GUEST BLOG Makenzie Way, 1L at the University of Pennsylvania Law School
…there’s still the understanding that you’re graded on a curve, so no matter how well you did it all comes down to how well the person next to you did… which is heart breaking.
Today I’ll be talking about the most dreaded 1L topic …. exams!
Being early January I can officially say I’ve survived my first semester exams, so there’s that. Now while I anxiously await grade disbursement in late January I have the time to reflect on the overall experience… so here it is.
The first word that comes to mind when I reflect on exam month is “EXHAUSTING.” Although I had roughly five plus days between each exam, spending an entire month studying takes a lot out of you. First, your schedule is completely thrown. Instead of waking up and going to class like your body is used to, suddenly you’re spending days on end in the same PJ’s, hardly eating, and staying up late because you’ve convinced yourself those extra two hours of studying will be your saving grace. The second word that comes to mind is “BRUTAL!” After studying for essentially 17 hours a day for a week the time finally comes when you have to actually write your exam. You think you’re prepared and feel slightly confident by that time, right? Hopefully, but nearly everyone I know left the exam feeling roughly ten shades worse than when they’d entered regardless of how confident they felt upon entering.
Even if you typed until your fingers cramped, and felt like you understood the questions, there’s still the understanding that you’re graded on a curve, so no matter how well you did it all comes down to how well the person next to you did… which is heartbreaking. Furthermore, there’s the pressure of how to study “correctly” and the shame that comes along with that. For me, I’ve always favored solo studying, however, many preferred group studying which left me feeling like maybe I was missing out. Then there was the question of flash cards vs. note review, along with the number of practice exams to take.
Now, what did I find actually helped me during this whole process? First off, I personally believe that no matter how much you study, or whether your exam is open book or closed book, you will still leave feeling slightly worse than when you entered. Law school exams are designed (in my mind) to cut you short. Teachers want you to prioritize the larger claims over the smaller ones, but that doesn’t change the fact that when the exams end you’ll be left wondering if the claims you picked were the right ones, or regretting the fact that you couldn’t type that much faster so you could write that one extra claim down. My only advice regarding that is to take practice exams. My first torts practice exam I essentially word vomited on a page, it was unorganized and I missed a lot of claims because I was too busy defining little things. After three more practices, I got used to the time limit, understood better how to read the questions, and just overall had better control over my nerves so in the end, my essay came out coherent, organized, and well distributed between the claims.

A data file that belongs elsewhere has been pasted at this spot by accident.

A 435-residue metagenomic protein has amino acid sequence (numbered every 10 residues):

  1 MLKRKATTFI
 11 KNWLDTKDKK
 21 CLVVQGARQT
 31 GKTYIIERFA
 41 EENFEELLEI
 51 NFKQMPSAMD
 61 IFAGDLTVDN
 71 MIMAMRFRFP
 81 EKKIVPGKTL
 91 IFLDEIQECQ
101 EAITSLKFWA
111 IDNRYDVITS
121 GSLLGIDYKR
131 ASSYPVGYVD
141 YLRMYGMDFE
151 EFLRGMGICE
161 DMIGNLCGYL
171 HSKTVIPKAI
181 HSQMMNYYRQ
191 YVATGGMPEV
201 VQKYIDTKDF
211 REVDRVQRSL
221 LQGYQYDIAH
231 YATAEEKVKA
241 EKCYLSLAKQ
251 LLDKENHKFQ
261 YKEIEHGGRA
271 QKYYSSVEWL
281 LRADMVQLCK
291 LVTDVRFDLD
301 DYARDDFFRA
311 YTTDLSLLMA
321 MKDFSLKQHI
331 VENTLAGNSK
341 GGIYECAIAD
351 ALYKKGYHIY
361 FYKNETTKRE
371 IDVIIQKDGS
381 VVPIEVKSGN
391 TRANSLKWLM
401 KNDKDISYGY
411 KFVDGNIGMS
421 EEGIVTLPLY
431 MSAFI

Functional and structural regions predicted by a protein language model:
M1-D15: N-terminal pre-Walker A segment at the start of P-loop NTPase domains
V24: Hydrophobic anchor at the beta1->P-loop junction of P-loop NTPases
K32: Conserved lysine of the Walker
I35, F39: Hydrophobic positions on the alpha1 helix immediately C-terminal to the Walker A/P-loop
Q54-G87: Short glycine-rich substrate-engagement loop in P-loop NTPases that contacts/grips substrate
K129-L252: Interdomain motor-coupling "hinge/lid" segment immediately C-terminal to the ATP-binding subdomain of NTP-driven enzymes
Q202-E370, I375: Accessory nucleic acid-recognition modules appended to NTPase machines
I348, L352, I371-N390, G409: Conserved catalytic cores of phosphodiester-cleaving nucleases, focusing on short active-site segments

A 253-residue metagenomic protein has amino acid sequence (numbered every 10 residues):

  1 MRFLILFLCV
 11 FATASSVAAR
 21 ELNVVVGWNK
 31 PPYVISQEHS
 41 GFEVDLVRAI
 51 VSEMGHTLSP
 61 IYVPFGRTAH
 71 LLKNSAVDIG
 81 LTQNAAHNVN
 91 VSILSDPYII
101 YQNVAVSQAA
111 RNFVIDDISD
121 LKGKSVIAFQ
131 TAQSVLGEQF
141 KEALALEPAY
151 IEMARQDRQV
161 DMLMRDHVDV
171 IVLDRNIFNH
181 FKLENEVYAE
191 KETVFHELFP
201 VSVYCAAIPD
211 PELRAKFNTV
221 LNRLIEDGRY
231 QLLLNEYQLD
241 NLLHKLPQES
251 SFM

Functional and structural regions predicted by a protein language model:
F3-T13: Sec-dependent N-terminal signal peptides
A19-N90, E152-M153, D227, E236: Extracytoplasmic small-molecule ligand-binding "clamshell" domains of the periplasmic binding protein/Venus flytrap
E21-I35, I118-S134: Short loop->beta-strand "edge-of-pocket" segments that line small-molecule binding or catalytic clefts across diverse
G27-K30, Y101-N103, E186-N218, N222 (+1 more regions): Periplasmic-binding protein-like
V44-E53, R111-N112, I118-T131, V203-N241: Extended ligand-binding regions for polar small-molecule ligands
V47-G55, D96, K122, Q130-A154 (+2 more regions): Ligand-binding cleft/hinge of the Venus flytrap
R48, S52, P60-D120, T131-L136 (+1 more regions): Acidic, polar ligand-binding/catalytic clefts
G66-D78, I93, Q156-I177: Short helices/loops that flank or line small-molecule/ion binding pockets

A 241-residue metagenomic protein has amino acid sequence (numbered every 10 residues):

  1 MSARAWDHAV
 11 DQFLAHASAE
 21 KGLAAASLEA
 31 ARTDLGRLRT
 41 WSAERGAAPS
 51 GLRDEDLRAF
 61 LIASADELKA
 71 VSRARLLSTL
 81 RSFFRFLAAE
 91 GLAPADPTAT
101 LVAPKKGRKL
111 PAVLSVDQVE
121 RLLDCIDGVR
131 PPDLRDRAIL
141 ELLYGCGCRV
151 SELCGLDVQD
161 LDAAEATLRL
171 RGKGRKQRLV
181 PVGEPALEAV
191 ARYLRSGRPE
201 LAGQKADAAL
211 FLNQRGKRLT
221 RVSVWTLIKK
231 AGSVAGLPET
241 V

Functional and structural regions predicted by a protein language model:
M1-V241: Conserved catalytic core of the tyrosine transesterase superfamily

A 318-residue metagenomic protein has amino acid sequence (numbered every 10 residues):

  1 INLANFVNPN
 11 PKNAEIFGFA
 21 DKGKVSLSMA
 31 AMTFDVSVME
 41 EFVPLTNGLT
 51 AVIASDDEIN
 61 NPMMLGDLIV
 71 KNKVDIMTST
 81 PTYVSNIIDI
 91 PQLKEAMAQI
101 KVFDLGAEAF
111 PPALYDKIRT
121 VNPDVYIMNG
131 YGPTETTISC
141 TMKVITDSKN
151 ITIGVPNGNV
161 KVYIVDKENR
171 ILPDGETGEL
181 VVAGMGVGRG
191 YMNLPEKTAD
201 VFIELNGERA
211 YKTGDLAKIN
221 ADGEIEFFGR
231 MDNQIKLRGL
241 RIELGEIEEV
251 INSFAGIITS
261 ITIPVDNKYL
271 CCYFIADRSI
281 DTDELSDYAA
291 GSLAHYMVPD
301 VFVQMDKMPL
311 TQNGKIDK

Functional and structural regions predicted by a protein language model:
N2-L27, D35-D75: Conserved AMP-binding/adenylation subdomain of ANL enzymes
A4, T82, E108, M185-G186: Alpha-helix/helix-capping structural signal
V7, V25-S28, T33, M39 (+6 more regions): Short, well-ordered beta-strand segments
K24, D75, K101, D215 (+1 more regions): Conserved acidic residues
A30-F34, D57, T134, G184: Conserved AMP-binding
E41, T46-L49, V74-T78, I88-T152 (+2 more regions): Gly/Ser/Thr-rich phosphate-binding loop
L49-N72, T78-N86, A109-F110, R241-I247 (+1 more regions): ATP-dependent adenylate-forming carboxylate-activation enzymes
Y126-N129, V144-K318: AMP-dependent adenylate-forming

The most helpful tool however actually came in the form of the 1L BARBRI Mastery Program videos. To be honest I only used these for Civil Procedure after quickly realizing I knew nothing about the subject, cried, and determined I would just have to teach myself in the five available days. In hindsight I wish I had watched the videos for all my courses, because truly I cannot say it enough – THE BARBRI VIDEOS ARE LIFE-SAVING! If it weren’t for those Civ Pro videos myself, and probably most of the 1L class at Penn would have walked into the exam saying “what is Erie” … “subject matter what?”
To summarize, my main advice is
(1) take some time to rest or you will burn yourself,
(2) study the way you feel comfortable studying and do not waste time feeling guilty about it,
(3) watch/buy the BARBRI videos because they are really life-changing (and no I am not forced or pay to say that)!